Taher Asad-Bakhtiari | The Met Store
page-template-default,page,page-id-1231,ajax_fade,page_not_loaded,,qode-title-hidden,qode_grid_1300,vss_responsive_adv,qode-content-sidebar-responsive,qode-theme-ver-9.1.3,wpb-js-composer js-comp-ver-,vc_responsive


Arrows of Life:

Two years in the making, Arrows of Life is the latest facet of the Tribal Weave Project, by Iranian-born artist Taher Asad-Bakhtiari. With Arrows, Asad-Bakhtiari continues his study of traditional kilim and gabbeh, now experimenting with unbound, non-traditional geometrical shapes. The result is a series of light, woven arrows devoid of stitched borders that seamlessly intermingle peeled-through layers of gabbeh and kilim weaves.

Commenting on the inspiration behind the triangle shapes, Asad-Bakhtiari says: “I’m a Saggitarius and to me, the arrow stands for the values or energies – think peace, or success, or love – that we throw into our lives. The arrows are symbols of how we unleash these energies, watch them gain momentum and experience where they end up pointing.”

The collection – created in Afghanistan by local female weavers as part of the Fatima Bin Zayed Initiative – celebrates the novelty of mixity and borderless space in woven artifacts. With Arrows, Asad-Bakhtiari continues to position himself within today’s transdisciplinary global debate on the interplay of structure, individuality and tradition.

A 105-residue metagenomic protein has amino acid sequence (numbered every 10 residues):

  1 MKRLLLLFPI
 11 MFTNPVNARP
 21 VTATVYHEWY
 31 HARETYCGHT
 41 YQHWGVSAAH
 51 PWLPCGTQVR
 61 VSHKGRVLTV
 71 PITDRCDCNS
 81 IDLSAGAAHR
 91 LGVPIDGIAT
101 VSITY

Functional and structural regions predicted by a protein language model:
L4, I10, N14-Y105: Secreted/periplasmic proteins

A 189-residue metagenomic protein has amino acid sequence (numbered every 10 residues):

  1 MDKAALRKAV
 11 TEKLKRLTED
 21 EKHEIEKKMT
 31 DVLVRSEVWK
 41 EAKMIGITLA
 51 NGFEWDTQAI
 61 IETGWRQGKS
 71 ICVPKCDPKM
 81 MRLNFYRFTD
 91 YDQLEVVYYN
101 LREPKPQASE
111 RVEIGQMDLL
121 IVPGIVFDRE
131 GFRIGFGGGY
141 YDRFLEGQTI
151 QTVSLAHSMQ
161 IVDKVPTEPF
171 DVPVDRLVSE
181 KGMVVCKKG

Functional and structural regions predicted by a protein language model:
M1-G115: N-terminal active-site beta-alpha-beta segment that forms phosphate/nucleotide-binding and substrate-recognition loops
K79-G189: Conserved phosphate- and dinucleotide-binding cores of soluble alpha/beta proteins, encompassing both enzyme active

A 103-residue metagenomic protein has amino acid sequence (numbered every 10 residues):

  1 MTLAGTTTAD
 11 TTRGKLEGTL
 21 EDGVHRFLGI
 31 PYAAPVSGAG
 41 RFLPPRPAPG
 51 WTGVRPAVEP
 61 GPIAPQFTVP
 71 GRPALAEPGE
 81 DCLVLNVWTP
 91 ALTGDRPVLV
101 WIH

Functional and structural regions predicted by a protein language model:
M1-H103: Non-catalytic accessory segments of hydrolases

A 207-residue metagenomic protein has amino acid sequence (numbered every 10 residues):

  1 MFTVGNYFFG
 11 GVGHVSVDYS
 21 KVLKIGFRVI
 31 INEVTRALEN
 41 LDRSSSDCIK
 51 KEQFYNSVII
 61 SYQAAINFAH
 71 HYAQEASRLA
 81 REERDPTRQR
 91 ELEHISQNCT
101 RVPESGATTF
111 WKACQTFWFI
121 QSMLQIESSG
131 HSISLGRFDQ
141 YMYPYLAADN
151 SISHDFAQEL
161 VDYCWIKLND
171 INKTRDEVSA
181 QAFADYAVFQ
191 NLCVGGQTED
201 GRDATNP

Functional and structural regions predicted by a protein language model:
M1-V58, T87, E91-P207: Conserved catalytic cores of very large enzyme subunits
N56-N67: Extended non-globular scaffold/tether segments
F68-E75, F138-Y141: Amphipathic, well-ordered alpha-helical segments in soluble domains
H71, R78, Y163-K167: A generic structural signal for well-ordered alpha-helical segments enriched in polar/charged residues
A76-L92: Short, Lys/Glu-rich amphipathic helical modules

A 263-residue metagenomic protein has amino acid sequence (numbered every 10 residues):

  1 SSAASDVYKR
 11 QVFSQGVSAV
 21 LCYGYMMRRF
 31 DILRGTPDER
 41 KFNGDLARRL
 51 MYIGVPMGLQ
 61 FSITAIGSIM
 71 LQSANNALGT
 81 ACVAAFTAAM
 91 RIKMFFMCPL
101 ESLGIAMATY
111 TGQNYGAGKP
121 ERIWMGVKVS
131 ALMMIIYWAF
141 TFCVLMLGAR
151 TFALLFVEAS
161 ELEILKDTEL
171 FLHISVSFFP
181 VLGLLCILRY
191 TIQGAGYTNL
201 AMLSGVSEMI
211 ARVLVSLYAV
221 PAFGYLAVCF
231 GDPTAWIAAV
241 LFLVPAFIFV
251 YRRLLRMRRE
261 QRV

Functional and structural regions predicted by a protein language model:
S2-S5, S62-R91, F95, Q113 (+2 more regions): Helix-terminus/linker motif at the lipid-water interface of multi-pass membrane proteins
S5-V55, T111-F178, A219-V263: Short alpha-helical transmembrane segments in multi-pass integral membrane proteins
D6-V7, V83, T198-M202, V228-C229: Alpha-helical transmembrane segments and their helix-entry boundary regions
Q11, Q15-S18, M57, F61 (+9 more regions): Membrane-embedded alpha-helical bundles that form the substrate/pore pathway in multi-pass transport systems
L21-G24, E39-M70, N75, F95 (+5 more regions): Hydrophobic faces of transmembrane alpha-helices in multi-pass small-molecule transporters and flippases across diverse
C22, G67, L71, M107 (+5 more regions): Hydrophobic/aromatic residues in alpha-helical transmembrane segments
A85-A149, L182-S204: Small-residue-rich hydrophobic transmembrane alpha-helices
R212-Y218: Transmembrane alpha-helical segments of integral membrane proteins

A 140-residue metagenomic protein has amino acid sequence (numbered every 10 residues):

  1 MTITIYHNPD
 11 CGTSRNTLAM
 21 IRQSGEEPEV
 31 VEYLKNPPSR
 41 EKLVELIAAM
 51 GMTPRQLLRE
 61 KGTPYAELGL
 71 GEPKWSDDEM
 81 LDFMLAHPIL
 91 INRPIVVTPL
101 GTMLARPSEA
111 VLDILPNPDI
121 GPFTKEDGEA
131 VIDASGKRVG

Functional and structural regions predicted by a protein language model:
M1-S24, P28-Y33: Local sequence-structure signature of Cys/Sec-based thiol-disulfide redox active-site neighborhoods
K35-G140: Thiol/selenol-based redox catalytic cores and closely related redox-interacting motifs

Each arrow is part of an edition of 50.

The Tribal Weave Project:

The Tribal Weave Project is an ongoing body of work by artist Taher Asad-Bakhtiari in which transformed kilims and gabbehs become a platform for new artistic expression. A collaboration between the artist and female weavers in Iran and now Afghanistan, the Tribal Weave Project honors traditional craft of woven artifacts techniques while encouraging the weavers to re-think their craft in contemporary paragons of design and functionality.

Under Asad-Bakhtiari’s guidance, the carpet-weaving craft undergoes radical re-examination: piles are exposed, kilim and gabbeh weaves mix with each other and new weaves are added to the equation. Classic kilim and gabbeh design patterns are bown up in size, boiling down as it were, the essence of traditional tribal aesthetics as we know them.

Woven from plant-dyed, handspun sheep wool, each piece can take between 2-6 months to produce depending on size and number of weaving techniques used. With endless combinations to play with, each piece is also unique, a fusion of the artist’s creative vision and the spirit of the weavers who produce them. Comprising at this time the Kilim Series, the Gabbeh Series and the Arrows of Life, the Tribal Weave Project is a constantly evolving artistic project, dedicated to preserving a traditional craft through reinventing it as contemporary design product.